The role of internships

Have you ever considered why you chase after an internship? Is it simply for resume building, or are you really trying to get some experience? I can’t honestly say myself why I choose to chase after them so deliberately other than the fact that everyone else is doing it. Why can’t we just apply for jobs after graduation? I sometimes think that it’s a little absurd that the forces of corporate America make students feel like they have to accumulate an unprecedented amount of experience before entering the working world. The majority of us are not veteran entrepreneurs who have started million dollar companies in high school, but it seems like the top industries are searching for people just like that. This is not to discredit those who do, for they are bright individuals with true grit and deserve recognition, but it seems backwards to hold everyone to the standard of these “elite.”

There is another perspective to take, however. I spent some time last summer researching entrepreneurial ventures for a firm I was interning at (forgive my hypocrisy) and found several examples of younger kids, some younger than myself, who formed successful start-up companies. In fact I found way more than I anticipated, but while some were definitely intellectual maniacs, most were average college students with their own missions. What I began to realize is that this is an emerging class of millennials who understand that the jobs that were once in abundance for college-going youth simply aren’t there anymore, so they’ve adapted. Instead of competing for highly contested internships and jobs, they create jobs for themselves by starting companies that serve very specific niches in society that larger corporations have neglected.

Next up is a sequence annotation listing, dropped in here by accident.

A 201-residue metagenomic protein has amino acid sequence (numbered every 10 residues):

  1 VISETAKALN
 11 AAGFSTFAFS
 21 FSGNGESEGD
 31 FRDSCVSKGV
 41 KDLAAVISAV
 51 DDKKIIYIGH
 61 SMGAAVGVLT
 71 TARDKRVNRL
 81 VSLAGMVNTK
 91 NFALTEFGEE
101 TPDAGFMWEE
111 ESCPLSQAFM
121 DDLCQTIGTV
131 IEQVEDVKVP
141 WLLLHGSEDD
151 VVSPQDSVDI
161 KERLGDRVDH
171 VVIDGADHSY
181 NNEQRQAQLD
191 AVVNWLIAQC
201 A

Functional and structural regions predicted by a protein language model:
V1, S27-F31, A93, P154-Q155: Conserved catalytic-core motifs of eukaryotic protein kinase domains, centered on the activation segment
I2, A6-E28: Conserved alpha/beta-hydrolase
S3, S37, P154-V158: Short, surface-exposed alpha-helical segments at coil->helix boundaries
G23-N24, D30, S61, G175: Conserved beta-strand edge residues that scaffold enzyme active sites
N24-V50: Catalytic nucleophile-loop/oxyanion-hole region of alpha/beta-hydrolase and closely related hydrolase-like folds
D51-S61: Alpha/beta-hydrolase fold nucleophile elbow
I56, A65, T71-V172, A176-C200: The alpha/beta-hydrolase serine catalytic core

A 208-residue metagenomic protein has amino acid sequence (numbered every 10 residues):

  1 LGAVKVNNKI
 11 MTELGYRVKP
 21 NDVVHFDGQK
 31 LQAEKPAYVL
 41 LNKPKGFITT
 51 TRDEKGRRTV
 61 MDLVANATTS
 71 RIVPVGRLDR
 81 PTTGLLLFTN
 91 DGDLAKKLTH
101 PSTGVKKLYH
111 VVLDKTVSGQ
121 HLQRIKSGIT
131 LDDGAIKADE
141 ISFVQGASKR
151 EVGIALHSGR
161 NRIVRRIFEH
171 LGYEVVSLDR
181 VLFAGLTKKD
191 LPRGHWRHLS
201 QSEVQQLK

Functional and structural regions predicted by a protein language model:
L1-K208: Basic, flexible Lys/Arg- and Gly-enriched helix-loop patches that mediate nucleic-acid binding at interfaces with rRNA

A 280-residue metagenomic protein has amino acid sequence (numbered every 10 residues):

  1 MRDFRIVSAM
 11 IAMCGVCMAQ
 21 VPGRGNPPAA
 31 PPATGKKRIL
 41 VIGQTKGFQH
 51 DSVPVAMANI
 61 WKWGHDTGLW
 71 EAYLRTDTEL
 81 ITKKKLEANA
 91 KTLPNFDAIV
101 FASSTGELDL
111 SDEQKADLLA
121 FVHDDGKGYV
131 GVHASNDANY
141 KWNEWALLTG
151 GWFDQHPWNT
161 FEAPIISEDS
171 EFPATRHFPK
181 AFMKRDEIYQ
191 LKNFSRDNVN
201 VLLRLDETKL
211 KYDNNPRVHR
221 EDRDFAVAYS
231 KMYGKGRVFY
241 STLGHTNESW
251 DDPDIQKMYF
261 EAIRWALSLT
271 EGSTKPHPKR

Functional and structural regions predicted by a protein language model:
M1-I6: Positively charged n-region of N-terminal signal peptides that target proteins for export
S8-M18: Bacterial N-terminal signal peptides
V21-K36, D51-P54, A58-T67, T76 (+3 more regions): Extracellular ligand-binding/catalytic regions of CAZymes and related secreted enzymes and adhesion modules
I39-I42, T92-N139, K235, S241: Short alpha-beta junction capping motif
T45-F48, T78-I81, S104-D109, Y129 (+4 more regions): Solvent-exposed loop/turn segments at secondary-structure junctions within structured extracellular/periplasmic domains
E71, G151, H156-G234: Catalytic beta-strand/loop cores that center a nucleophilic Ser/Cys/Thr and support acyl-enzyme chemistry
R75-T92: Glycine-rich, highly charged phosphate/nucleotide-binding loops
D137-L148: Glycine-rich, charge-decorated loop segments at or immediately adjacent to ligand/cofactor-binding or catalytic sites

I suppose this is all very obvious, but what I think people may forget is that these entrepreneurs are not just solving business problems with their innovation, they’re (maybe) solving the employment problem for millennials. Any thoughts?

2 thoughts to “The role of internships”

  1. Miles, this is a thought that’s been on my mind too. In fact, thinking about the stress of trying to get an internship and preparing my resume is what led me on the path I took with my Re-Purposed and Remediation project. It seems as though students, especially at the U of M, spend so much time preparing for the work world that its easy to forget what college is all about anyway – learning.

    I agree entrepreneurship and emerging industries are starting to dominate the job world. In fact, I would say a reason they are so attractive is because a large percentage of them reject corporate culture and promote more creative values and ideals. I’m happy to be working with a startup this summer, and think trying my hand at something creative and less corporate will be not only exciting, but maybe even more valuable than a traditional internship. I certainly agree that entrepreneurs are creating new jobs and helping people to find work. Especially in places like Detroit, entrepreneurship is exploding partly due to low costs and a great opportunity to bring new industries to the city. I think theres a bright future ahead for students frustrated with corporate culture and the same sort of issues you mentioned in your first paragraph.

  2. Miles, your free-spirited Ann Arbor roots are showing. Jokes aside, you bring up a good point, there seems to be considerable pressure (at least at Ross and among my friends) to attain internships immediately. This can be especially troubling when you look at great world leaders today, and realize almost none of them were doing work related to their field during their time in college.

    If I may ask, why do you think there’s been a recent push to intern places? Is it by the corporations, or is it an increasingly intelligent society pushing each other by interning or not getting hired? My hunch from networking (possibly worthy of another blog post itself) with business people is that this is something students are doing in large part to each other. Many employers still see hourly-wage jobs such as waiting tables as valuable work experience, and now recognize it as an added human element. So while I also am taking on two internships this summer, I was extra careful in the recruiting process to make sure that any job I considered had legitimate value added to my life as a whole, not just my career. I may regret it next year, but for now, I think it’s important to do research on jobs, and recognize that there are plenty of years to climb the career ladder, but not nearly as many summer vacations.

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